The Theodore Roosevelt Inaugural National Historic Site, the house where Roosevelt took the oath, reopened in June after a year and a half of extensive renovations that included the reconstruction of a carriage house, which now serves as a visitor center. The site, at 641 Delaware Avenue in the Allentown section of Buffalo, now includes numerous interactive displays that present Roosevelt’s expansive use of the presidency in proper context.

The renovated exhibition is so new that one large wall text — juxtaposing Roosevelt with President Obama — catches viewers quite by surprise. The pairing is all the more remarkable given that Roosevelt, early in his presidency, invited Booker T. Washington as the first African-American guest officially entertained at the White House.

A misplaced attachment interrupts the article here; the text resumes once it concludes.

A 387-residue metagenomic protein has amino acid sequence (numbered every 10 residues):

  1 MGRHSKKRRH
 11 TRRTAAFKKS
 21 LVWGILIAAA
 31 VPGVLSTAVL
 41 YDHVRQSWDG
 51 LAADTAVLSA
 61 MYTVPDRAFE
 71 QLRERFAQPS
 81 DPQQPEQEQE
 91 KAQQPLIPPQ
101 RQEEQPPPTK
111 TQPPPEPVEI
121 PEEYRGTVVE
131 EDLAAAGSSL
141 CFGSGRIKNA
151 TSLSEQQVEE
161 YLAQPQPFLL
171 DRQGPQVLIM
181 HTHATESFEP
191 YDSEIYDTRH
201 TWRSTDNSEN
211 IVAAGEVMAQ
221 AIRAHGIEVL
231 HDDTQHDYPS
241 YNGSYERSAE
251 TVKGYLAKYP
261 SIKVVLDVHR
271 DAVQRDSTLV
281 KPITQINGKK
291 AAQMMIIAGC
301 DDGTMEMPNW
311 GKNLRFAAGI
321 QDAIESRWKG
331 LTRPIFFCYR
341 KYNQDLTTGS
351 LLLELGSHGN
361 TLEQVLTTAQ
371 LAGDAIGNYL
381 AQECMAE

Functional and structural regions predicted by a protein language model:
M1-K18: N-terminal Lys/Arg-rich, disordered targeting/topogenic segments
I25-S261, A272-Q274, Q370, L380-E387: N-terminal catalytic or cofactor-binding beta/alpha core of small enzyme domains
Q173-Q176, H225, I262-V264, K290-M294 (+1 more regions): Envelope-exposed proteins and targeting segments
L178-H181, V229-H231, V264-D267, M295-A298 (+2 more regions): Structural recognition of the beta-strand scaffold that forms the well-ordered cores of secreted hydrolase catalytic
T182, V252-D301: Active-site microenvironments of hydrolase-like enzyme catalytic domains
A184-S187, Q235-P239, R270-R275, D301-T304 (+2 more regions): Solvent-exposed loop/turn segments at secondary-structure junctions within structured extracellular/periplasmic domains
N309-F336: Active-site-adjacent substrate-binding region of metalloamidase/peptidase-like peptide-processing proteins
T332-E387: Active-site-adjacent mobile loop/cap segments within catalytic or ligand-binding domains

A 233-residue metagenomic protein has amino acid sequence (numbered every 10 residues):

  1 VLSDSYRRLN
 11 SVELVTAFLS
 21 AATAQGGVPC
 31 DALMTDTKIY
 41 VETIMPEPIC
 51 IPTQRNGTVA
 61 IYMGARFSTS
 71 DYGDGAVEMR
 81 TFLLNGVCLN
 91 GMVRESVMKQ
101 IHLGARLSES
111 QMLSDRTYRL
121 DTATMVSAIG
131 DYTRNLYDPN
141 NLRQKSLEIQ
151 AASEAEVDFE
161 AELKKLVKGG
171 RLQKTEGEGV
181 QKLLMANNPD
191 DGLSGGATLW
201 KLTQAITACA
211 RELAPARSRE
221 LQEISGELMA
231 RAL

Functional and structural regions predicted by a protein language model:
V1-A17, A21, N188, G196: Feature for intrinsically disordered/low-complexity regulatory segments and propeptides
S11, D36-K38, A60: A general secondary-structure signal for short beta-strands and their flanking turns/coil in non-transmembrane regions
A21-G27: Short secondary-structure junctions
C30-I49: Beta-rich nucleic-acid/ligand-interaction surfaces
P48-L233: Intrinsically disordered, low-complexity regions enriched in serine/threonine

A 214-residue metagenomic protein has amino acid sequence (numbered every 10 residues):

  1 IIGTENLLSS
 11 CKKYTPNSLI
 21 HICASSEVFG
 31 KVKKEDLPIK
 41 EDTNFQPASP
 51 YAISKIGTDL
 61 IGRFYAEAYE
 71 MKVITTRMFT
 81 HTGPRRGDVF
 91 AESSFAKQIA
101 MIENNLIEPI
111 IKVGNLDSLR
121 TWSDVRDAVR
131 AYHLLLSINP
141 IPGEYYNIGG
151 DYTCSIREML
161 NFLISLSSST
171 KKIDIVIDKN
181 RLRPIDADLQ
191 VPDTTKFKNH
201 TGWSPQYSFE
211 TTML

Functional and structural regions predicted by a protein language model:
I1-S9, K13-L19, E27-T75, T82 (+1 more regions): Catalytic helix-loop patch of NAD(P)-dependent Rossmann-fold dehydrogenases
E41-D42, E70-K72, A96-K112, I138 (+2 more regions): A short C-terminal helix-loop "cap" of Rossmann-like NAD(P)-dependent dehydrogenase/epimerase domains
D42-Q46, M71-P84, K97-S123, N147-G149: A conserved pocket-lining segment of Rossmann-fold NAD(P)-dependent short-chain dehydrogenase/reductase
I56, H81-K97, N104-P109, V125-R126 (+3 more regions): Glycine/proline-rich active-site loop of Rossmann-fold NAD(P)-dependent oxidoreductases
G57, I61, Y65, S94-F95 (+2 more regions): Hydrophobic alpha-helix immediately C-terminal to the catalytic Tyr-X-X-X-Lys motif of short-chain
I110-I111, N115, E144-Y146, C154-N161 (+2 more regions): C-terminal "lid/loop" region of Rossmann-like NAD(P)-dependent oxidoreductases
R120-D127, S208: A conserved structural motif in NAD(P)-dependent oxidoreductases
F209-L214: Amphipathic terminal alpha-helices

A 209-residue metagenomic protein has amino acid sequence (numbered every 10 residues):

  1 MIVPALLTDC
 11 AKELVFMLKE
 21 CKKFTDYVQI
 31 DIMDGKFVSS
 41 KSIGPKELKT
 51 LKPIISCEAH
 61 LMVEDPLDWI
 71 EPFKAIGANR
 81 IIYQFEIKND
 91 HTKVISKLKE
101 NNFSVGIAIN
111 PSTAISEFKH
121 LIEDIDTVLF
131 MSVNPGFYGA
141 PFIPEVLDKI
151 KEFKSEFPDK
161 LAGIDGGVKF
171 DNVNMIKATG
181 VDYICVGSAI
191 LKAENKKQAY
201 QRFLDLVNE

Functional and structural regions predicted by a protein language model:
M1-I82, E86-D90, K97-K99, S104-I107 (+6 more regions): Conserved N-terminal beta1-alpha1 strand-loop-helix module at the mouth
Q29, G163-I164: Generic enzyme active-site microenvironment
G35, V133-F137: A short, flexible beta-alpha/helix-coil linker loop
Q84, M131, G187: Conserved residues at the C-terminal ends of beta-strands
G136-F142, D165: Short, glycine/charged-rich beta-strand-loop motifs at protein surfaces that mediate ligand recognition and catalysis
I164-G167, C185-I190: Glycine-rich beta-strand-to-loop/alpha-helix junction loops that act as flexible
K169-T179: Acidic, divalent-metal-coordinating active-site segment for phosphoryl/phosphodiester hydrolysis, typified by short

The staff at the historic site, which is run by Molly Quackenbush, the executive director, and administered by an independent foundation under an agreement with the National Park Service, happily tells visitors about the tense week between the shooting of McKinley and his death.

Immediately after the shooting, Roosevelt, who had been on a speaking tour in Vermont, and members of the cabinet were summoned to Buffalo. There, Roosevelt happened upon Ansley Wilcox, a prosperous businessman who had acquired, through marriage, the house on Delaware Avenue, originally officers’ quarters within the Buffalo Barracks, a giant military installation built between 1838 and 1840.